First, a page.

While the median list price in Atlanta is down a bit year over year (red line), they are well above recent historical lows (green line) and have ticked up over the most recent 7 days. You can see that Atlanta had a strong start to the year and the spring market was taking off until SIP orders were mandated resulting in a short yet sharp decline as consumers pulled back from the market (yellow circle). The point is, home values are holding which is the one number most folks pay attention to.
Outlining these facts based on current data will go a long way towards instilling confidence in buyers and sellers that the market isn’t caving, in fact, it’s holding remarkably well. Many other markets show very similar trends, too.
Sentiment Driven Marketing
Real estate is a commodity in the sense that everyone is essentially selling the same product as their competitor. Having looked over literally thousands of real estate websites over the years, core service offerings, or brand promise, or value proposition, are too often described along the lines of:
- Providing information to make informed decisions
- Professionally marketing your home (on the MLS, social media, on our amazing website, Zillow, flyers around the neighborhood, etc.)
- Professional representation and negotiation
- Great service, guaranteed
… and maybe there are some ‘value-added services’ marketed such as:
- Custom home and local market analysis
- Virtual tours
- Free home staging
- One-stop-shop for real estate, mortgage, insurance, and title services.
During times like these, it’s not just having certain capabilities to offer, it’s how you position them relative to the current sentiment of your consumer audience and adjusting the right dials to tune them in accordingly. The first list of items is an example of tired, no sh*t, unremarkable messaging. Every consumer expects great service and for you to do your job ‘professionally’. Right now your audience isn’t interested in the new business that opened in the neighborhood(!?), what the most expensive listing is, or that it’s a generally a seller’s market. You’re not going to instill confidence in anyone by stating you’re the status quo and tone-deaf. The second list begins to set some differentiation between you and a competitor but until you juxtapose that messaging in a way that resonates with your audience’s basic needs (safety, certainty etc) it doesn’t differentiate you at all.
Rather than creating fictitious examples of how sentiment-driven marketing should look and feel, there are already some fantastic examples out there to share.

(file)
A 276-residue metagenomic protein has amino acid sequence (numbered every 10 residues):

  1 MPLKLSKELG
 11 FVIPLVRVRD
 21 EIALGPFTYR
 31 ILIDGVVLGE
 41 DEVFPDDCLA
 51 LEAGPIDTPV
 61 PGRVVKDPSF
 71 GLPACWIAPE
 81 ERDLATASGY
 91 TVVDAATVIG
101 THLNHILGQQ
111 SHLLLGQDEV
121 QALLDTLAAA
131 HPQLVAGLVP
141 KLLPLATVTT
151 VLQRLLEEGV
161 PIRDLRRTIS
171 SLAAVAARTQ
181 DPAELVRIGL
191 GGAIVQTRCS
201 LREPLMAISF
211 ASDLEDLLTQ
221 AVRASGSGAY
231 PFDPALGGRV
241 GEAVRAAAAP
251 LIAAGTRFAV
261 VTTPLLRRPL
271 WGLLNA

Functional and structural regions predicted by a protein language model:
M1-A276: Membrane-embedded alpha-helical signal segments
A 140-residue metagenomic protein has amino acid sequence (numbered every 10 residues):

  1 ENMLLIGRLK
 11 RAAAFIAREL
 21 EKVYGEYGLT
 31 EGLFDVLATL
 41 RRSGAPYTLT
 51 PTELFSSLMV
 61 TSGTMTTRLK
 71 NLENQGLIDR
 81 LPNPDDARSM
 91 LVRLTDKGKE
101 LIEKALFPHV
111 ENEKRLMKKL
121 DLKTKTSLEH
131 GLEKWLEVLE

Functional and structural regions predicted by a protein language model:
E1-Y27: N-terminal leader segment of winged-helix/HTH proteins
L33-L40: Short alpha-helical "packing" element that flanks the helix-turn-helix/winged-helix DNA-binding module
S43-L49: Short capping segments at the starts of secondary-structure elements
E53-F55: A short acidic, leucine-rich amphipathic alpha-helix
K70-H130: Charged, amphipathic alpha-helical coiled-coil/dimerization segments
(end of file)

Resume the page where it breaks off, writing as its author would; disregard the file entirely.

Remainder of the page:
The first is 8Z Real Estate out of Denver-Boulder Colorado. Starting with their updated home page:
Simple, supportive, and speaks to the fact they understand how a lot people are feeling right now. Clicking through the Learn More CTA:
First, a message from the CEO talking about the prevailing sentiment that everyone needs to be/feel/stay safe and stay healthy. Then a CTA to fact-driven marketing backed up by data. Followed by differentiating their services relative to their audience’s environment, not just advertising ‘We have virtual tours (too)!’
Clicking through the Learn More CTA under 8Z Virtual Agent Services…
Positioned as “A full suite of tools that enable buyers and sellers to move forward in a changing world.” 8Z continues to build confidence for their audience by showing how prepared they are to help them navigate the landscape even as the requirements to conduct business are changing.
Next is Metrobrokers out of Atlanta, GA, starting with their home page:
The first thing to note is the ‘Updates Regarding Covid-19’ link that sits above everything else. At the bare minimum, every real estate website should have this type of a CTA on their sites because that is what consumers want and need to know. The second thing is the offering of a service that allows consumers to buy before they sell, a huge differentiator whose value is further amplified by the current landscape of shifting uncertainty.
Clicking into the Covid-19 update CTA:
A common theme with 8Z in that Metrobrokers not only markets their capabilities but does so in the context of addressing the sentiment of their audience, the need to feel safe, and that Metrobrokers understands how to navigate this market.
Living through a pandemic is scary, period. The idea of transacting real estate during a pandemic is rife with uncertainty through the eyes of your audience. Market to your audience that:
- A pandemic affects their local real estate market much differently than past crisis’
- You understand their market in great detail and the facts show while things have slowed down, the fundamentals remain solid.
- You understand their need to feel safe and you’re competitively positioned to navigate these uncertain times.
… and win consumers’ business as well as their continued loyalty.